While an earlier entry today discussed the potential of Michael O’Halloran replacing the potentially absent Jamie Murphy for next weekend’s Colossal Clash with Celtic, a suggestion on the site got us thinking about an even simpler solution.
Josh Windass has been in stunning form. The 24-year old has completely, utterly and entirely won us over unanimously here at Ibrox Noise (well, with the occasional exception) and for us is a star performer who simply keeps on delivering match after match. His finish last night was as good as Greg Docherty’s masterful assist.
However, with Murphy possibly missing for the visit of Rodgers’ men, Graeme Murty has a decision to make:
Does he dramatically alter the formation and personnel to deal with the not insignificant threat of Celtic, or does he keep things as they are and make minimal alterations to the team?
More and more we are thinking towards the latter, and it seems to us switching from the 4-2-3-1 is a non-starter. While it needed a little fine tuning some months ago, it really has become a well-oiled machine, and management would be extremely reluctant to part with it.
As such, while Lee Wallace or Andy Halliday for the potentially injured Declan John at left back takes care of itself, the front three faces more of a puzzle.
If Murphy does not make the match, as is looking very likely, Murty can either employ O’Halloran in his place as a direct substitute, or go for something even more interesting and potentially more potent too.
Scott O’Shaughnessay proposed a simple switch left for Windass to the flank and an introduction to the fire and brimstone of the Old Firm for Jason Cummings in behind Morelos.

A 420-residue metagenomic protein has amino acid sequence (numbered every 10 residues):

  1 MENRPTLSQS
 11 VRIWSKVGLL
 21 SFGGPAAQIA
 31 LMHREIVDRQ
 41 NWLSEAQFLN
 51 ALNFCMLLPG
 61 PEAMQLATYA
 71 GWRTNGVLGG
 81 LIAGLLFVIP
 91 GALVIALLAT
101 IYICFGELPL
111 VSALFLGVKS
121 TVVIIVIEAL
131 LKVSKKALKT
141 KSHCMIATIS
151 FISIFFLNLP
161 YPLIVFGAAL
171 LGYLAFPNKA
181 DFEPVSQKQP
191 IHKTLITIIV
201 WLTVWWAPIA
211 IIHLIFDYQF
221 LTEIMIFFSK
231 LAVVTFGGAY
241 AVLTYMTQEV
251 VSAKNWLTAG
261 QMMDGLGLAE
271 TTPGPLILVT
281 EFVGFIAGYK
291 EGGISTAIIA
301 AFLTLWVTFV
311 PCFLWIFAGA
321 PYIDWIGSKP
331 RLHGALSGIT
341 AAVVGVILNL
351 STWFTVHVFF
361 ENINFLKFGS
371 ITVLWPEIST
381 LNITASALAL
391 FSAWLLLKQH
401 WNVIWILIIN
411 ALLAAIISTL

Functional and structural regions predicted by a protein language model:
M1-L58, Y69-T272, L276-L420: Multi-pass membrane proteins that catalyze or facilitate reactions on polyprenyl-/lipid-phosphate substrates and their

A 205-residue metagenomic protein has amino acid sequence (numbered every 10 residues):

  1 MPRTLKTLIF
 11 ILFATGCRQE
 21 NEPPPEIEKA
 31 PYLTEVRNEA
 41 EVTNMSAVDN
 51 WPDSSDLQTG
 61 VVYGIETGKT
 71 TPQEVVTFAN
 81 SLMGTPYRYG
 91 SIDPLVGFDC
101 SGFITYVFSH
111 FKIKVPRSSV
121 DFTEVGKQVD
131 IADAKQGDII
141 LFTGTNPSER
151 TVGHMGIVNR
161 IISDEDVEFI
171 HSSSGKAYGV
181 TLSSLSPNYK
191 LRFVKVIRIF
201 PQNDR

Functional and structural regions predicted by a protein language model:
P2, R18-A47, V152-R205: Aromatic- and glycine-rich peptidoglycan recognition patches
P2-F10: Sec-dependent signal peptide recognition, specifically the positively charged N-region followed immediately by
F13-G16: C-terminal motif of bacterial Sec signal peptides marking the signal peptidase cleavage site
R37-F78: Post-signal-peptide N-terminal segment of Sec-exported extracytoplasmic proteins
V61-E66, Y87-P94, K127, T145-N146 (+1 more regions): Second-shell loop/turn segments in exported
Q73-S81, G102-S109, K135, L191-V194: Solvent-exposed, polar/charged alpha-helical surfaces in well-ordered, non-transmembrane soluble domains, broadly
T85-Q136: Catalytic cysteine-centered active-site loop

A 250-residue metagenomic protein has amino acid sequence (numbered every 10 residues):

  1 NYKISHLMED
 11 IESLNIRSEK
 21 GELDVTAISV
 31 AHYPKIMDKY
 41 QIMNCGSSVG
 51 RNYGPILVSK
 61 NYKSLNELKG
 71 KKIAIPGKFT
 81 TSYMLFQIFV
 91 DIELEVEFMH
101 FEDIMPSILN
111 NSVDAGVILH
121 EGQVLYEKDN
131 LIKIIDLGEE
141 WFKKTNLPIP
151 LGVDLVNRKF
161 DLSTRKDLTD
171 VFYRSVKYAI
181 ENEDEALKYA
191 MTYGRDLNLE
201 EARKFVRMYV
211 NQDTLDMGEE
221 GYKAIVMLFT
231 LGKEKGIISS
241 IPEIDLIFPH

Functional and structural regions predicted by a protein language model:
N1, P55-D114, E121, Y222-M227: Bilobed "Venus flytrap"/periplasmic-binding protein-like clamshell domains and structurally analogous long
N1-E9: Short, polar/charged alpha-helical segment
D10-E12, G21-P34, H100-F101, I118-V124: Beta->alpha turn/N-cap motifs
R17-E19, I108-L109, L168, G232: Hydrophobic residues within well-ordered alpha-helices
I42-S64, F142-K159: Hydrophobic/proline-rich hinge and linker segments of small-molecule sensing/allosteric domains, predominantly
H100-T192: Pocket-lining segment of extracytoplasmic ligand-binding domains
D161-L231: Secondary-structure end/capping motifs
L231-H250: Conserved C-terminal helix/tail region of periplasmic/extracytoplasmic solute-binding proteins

On the surface it seems a pretty convenient and potentially crowd-pleasing solution, and we do like it, but it presents two issues:
Windass’ form has simply soared in behind Morelos. His goalscoring exploits plus assists have been utterly remarkable and it is not a misnomer to argue he is one of the most in-form and effective players in the SPL. However, he clearly struggled on the left wing and that spell was why neither Mark Warburton, Pedro Caixinha or initially Graeme Murty was able to get the best out of him. So putting him there again is a touch risky.
Furthermore, Cummings in the middle is not the ex-Hibs player’s ideal slot either – he is a willing worker, but he is not known for his creativity, and asking him to do so may be a little out his comfort zone.
One solution is to have both Cummings and Windass in a pseudo ‘free role’ – both interchanging with each other to cover on the left while they take turns through the middle. This would even facilitate a crude 4-4-2 on occasion with Cummings partnering Morelos in attack during forward flurries.
Injuries and suspensions really do throw spanners in the works. It is up to Graeme Murty and Jimmy Nicholl to work out a strategy that gets the most out of what players are available, and the best formation for them.
But, frankly, we would rather Jamie Murphy makes it!